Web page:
We have considered getting our own drone for aerial views as it would be useful for checking on our patch of woodland. Apparently they are not as expensive as I thought and they are getting easier to use too, so perhaps something to look into….

        • Cathy says:

          I wonder what the quality of camera is like on the cheaper drones – the chap in the village who did ours is a professional photographer so his must be a pretty decent one. It’s so interesting to have such views, and I would have started looking into getting one ourselves if it wasn’t for this contact

  4. bcparkison says:

    Up, up and away .Sure looks like you are on the roof for this birds eye view. wonderful place

  5. rusty duck says:

    Oh that’s brilliant. It really does show how the areas of the garden interlink. Whenever we have had scaffolding I’ve been up it quicker than the proverbial rat up the drainpipe.. there is no better view of the garden!

  6. I start to hyperventilate a bit when I see urban backyards crowded in like that and I’m always amazed by the beautiful gardens they often contain. Yours is exceptionally packed with gorgeous flowers and so well laid out! A bird’s eye view is so exhilarating!

    • Cathy says:

      Birds don’t realise how lucky they are! Do you get claustrohobic in crowded places Chris? We have a narrow frontage to the street so visitors are always amazed by how much garden there is behind the gates

  7. Yes. Large crowds make me very uncomfortable. So do small crowds. πŸ™‚ I work in a huge city but driving/walking is somehow different…

  8. Anna says:

    What a different perspective you get from that elevated perch Cathy. The Golfer has done a marvellous job with his tree surgery. I envy both your ability to cope with heights. I get dizzy just watching himself go up a ladder.

    • Cathy says:

      Strangely, although the Golfer has worked at height on gantries and bridges in his working life he would now struggle to climb up a tower in a castle or cathedral, and could not cross the aqueduct at Llangollen for example. The scaffolding must be different somehow – perhaps it’s what can be achieved by climbing up the scaffolding…!

  9. Noelle M says:

    What a great way to ‘survey’ your garden…you were Queen of your domaine. Maybe your neighbour has a premonition of this when he, is it a he, erected that extra height on his fence. Did you manage to see what he was up to in his garden? I had to have a laugh thinking about this.

    • Lisa at Greenbow says:

      Yes, inquiring minds want to know what the neighbor is up to. tee hee…

    • Cathy says:

      I wondered myself if he might be a suspicious!! But no, you couldn’t see into his garden which is beyond our fruit cage – not that there seems to be anything in there other than a shed! It has been suggested it is the occupants of the house a few doors down from us who just have sheets across their windows and directly look out onto the Fenced one (albeit across two other gardens) who may be considered to be the nosy ones… Who knows ?! πŸ˜‰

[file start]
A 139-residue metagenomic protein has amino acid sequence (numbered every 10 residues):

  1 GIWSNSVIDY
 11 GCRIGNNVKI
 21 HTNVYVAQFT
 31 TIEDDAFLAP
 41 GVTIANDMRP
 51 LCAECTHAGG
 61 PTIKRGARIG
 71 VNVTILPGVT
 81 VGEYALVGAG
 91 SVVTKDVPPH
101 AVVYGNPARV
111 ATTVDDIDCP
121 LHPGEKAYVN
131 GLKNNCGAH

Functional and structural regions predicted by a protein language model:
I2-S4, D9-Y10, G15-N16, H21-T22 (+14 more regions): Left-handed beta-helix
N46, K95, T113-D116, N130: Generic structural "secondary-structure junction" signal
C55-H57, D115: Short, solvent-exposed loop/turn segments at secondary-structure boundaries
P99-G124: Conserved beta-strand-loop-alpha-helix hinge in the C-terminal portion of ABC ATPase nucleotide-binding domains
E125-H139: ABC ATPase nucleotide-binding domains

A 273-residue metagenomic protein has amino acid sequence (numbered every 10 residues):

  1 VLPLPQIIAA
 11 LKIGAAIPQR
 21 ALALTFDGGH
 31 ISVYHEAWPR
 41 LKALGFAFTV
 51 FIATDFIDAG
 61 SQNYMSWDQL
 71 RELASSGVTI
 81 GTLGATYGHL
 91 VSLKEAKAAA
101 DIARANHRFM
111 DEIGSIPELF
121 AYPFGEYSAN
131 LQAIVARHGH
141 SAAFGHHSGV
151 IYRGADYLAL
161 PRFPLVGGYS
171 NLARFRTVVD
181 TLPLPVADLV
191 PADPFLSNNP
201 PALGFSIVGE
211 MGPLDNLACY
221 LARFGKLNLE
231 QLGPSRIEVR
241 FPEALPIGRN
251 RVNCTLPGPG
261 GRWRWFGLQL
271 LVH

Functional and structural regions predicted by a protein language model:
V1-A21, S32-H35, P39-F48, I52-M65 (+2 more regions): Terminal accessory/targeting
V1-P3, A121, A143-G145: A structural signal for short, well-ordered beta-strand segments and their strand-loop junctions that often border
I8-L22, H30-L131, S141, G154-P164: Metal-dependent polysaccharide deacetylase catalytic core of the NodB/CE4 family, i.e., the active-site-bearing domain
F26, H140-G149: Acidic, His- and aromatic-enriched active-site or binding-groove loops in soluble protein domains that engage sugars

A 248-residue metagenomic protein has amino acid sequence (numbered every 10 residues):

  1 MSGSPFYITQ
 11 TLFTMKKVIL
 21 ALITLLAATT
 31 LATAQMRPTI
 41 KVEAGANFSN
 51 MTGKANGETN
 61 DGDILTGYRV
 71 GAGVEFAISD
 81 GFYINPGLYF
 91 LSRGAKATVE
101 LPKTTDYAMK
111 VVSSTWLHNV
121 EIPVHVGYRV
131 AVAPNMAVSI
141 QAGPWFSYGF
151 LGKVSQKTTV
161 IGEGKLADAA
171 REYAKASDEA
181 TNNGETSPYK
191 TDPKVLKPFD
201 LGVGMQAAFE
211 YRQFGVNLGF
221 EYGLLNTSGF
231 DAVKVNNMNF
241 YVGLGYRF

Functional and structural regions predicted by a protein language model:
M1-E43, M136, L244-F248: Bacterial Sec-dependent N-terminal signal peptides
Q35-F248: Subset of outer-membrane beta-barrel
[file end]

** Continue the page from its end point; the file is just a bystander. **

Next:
10. Lisa at Greenbow says:

    I think it is the most fun to see a garden from above. You have so many nooks and crannies in your garden is must seem like a treasure hunt to find all your interesting plants. The shed has the most complicated roof I have seen. It is good that you have a steady scaffolding to use.

    • Cathy says:

      Yes, I love aerial photographs, Lisa (and maps)! Sometimes I do need to make a point of walking round parts of the garden that might not be on my regular route, just to check on what’s flowering, And of course it isn’t always easy for the Golfer to find me! I can’t even remember what the original roof of the shed would have been like – but it certainly didn’t have all these different pitches!

  11. I love your garden the way it has lots of nooks and crannies to retreat to

  12. Catherine says:

    How amazing to have views over your garden from such a height. Your garden looks like a treasure trove that many would love to explore.

    • Cathy says:

      Yes Catherine – I thin it might be worth putting the caffolding up every so often just to take photos! Actually, we have a ladder that extends more than 3m, so that might be easier…! πŸ˜‰

  13. tonytomeo says:

    That looks like a fancy outhouse from above. Mine was built on top of a hollow redwood stump.

  14. Chloris says:

    Lovely to get an aerial view of the garden. It looks wonderful. In my previous garden, where I had a woodland garden, I always fancied a treetop walkway but it stayed just a dream. Even here I would like a treehouse, it’s a pity I have no grandchildren, I could pretend it was for them.

  15. cavershamjj says:

    as others have said, lovely to get a view from on high! fab garden.

    • Cathy says:

      Thanks Jon – I was thrilled to have the opportunity, although of course we could put the scaffolding up at any time to create a photo opportunity, but I didn’t think of that before… πŸ˜‰